Monday, October 10, 2016


Director: Erica Benedikty

Cast: John Rubick, Tina Dumoulin, Lyon Tenbroeck

Intervision / All Region / Unrated / 1.33:1 fullscreen / English stereo / 81 minutes

Extras: Audio commentary by writer/director Erica Benedikty, moderated by Paul Corupe ( and Peter Kuplowsky (Laser Blast Film Society) / Director Erica Benedikty's first feature-length movie, BACK IN BLACK / The Making of PHOBE: A documentary on the creation of the film and it's continuing legacy / Q&A with cast and crew following home town screening in St. Catharines, Ontario / Original FX shots from 1995 broadcast version of PHOBE
Outtakes / Gribble Hell Performs Phobe Theme



Erica Benedikty's no-budget sci-fi action flick Phobe: The Xenophobic Experiments started out as her student project that borrowed from The Terminator, Aliens and most obviously, Predator. It was about 6 minutes long and was shot on Super 8mm film. Wanting to flesh out the lead character "Dapp", a feature-length script was written making Phobe a horror and science fiction hybrid, the former to help get funding (of around $500,000) for the project. But when the investor fell through, Benedikty trimmed down some of the flashier scenes and went the community TV route and returned her movie to the originally intended sci-fi roots. With a team of volunteers, she got the movie made with an official budget of $250. Adding in the time and equipment that was donated, she estimates the actual budget at around $5k-$10k.

"When a deadly military experiment goes wrong, SGT. Gregory Dapp is called in to recover it. The Xenophobic Experiment is a newly created life-form that has been designed for war. These ultimate fighting soldiers brought victory on the Planet Mondora. One the war had ended, there was no longer a place for them on Mondora. Soon they would be banished to another planet that became a prison for these creatures. Long since forgotten, PHOBE'S began showing up, terrorizing the cities of Mondora. A special task force was created to seek out and destroy or capture these PHOBES."

Sgt. Dapp is sent through a wormhole to planet Earth to track down one of these rogue phobes by his superiors who are getting their orders from a mysterious man who wants the monster alive. When Dapp gets there, a young woman named Jennifer is being terrorized by the creature and he must save her while trying not to kill the phobe. The majority of the movie is the "Predator"-like super soldier chasing Dapp and Jennifer and having shoot-outs with laser guns and lightsabers. That's right, she also borrowed from Star Wars. At the end we get the inevitable showdown between the phobe, Dapp and his mysterious (also evil!) boss but with a little twist; (SPOILER ALERT!) the phobe is released and the "real evil" of mankind is vanquished!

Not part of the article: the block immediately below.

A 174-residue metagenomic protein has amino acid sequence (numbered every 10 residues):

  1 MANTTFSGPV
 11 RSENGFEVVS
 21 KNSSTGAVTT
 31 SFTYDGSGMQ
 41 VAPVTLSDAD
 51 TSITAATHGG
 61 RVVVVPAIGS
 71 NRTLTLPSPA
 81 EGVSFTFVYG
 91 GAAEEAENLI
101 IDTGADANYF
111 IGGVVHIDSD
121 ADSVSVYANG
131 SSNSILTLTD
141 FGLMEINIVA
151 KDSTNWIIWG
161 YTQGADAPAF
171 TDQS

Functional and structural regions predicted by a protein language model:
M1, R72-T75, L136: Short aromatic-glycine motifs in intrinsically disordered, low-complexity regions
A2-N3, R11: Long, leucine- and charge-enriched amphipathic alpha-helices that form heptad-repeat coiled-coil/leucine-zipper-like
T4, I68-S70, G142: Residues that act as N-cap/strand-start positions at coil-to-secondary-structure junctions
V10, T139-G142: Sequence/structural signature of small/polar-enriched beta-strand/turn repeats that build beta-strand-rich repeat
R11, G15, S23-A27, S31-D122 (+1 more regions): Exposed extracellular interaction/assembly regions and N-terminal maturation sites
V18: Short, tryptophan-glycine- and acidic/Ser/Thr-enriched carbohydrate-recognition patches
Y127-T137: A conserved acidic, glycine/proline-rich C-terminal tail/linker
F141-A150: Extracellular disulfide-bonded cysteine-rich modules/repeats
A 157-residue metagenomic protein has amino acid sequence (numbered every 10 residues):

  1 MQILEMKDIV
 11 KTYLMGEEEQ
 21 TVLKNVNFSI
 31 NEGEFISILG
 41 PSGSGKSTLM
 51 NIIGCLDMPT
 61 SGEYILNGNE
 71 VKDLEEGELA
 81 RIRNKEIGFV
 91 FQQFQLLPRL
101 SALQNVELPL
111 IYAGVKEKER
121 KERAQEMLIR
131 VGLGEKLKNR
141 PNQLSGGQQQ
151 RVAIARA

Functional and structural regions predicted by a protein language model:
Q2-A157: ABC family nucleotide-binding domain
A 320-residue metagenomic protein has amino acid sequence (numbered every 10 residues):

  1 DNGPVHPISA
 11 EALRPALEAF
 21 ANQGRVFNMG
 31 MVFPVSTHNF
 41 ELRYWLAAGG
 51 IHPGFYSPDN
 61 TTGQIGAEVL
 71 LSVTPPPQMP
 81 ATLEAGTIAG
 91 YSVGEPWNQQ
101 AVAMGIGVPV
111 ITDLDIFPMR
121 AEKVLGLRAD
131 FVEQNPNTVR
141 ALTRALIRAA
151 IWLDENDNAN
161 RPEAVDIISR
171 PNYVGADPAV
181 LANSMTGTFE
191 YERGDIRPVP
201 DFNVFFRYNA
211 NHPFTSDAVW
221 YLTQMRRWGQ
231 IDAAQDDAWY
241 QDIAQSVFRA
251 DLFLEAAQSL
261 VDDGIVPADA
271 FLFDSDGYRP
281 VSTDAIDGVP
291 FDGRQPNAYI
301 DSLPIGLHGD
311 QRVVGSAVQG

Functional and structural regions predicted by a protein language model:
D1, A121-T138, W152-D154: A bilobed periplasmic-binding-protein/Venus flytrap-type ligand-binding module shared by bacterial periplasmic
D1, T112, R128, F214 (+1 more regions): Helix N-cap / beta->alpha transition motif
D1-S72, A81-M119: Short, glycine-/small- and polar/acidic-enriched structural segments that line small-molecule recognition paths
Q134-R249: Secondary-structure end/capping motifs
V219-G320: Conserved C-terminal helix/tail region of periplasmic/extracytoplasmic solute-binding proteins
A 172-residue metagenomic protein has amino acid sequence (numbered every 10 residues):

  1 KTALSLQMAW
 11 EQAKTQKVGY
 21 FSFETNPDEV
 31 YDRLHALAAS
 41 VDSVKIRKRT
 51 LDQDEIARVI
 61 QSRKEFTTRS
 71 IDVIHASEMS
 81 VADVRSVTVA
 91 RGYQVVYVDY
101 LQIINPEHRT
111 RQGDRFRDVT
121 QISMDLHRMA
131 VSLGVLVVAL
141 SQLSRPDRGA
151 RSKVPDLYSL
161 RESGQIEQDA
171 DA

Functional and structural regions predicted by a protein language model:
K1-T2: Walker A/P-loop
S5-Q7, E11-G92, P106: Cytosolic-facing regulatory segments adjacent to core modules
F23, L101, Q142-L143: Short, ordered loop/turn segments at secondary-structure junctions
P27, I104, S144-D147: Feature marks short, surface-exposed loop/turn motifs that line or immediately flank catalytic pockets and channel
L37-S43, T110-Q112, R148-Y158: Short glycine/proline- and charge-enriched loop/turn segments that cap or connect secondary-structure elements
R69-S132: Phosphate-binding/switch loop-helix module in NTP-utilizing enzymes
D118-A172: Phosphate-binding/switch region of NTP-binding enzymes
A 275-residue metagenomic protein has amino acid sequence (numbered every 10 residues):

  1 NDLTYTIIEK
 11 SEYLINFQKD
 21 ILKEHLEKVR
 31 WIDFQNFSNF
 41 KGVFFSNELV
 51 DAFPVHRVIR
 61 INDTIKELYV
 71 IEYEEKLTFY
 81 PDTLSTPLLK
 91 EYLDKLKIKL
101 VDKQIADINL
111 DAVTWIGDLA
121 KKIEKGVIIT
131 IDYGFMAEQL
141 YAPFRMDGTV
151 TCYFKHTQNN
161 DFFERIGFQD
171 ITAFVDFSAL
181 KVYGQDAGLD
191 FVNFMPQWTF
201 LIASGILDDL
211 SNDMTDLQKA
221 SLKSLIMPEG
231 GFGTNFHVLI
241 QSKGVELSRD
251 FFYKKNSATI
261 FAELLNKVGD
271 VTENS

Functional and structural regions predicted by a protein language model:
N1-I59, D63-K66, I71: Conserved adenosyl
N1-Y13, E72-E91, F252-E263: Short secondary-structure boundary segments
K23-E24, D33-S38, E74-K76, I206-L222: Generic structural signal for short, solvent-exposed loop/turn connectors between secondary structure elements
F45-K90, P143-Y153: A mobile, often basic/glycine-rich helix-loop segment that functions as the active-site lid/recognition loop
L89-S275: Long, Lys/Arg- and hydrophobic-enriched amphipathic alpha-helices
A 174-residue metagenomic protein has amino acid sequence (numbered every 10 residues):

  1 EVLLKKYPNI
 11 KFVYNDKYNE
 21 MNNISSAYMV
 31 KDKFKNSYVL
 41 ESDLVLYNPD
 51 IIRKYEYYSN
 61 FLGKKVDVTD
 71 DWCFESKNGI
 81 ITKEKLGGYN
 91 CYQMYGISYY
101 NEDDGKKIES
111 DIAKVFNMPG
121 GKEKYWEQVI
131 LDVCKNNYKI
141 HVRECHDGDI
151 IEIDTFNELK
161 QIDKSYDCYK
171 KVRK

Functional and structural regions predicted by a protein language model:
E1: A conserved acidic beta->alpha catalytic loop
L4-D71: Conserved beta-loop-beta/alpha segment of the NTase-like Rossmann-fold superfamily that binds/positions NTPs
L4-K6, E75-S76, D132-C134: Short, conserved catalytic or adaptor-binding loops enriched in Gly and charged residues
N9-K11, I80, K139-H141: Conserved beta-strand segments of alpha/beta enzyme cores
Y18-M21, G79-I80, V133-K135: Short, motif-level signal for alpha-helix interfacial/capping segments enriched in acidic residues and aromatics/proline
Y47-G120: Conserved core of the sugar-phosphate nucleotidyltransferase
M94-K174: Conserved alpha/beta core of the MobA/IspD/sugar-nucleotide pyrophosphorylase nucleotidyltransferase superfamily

It isn't hard to realize that with the limitations of the budget that Phobe: The Xenophobic Experiments has some shortcomings. It looks cheap (duh), the acting is amateurish (dur) and the story is culled together from lots of science fiction flicks that you've already seen. All of those things are expected going in. There is lots of runtime padding with long shots of walking, stalking and "action" scenes that drag on and on. But fast-forward through some of that and you have some low-budget, cheesy fun. The monster looks great. It's a dude dressed in a camouflage outfit complete with shoulder pads and a helmet that looks like he could be one of the dudes from Daft Punk. His point-of-view shots are just like Predator, with primitive digital readout vision and he sounds like him too.

The quite epic sounding musical score is pretty awesome. It doesn't quite fit the action onscreen but that's what makes it great. The hero Dapp looks like Jerry Sags from the "Nasty Boys" of wrestling fame, right down to the wrap-around sunglasses. The hair and clothing styles are a '90s time capsule of awesome. And in my favorite scene, Dapp and Jennifer dip into a bar to hide from the monster and end up slow dancing with a live band playing in the background. Of course the phobe walks right through the front door without even getting carded! Yes, Phobe: The Xenophobic Experiments is limited and sometimes boring but it has its merits. And sometimes the story and spirits behind a movie is much more interesting than the actual movie itself.

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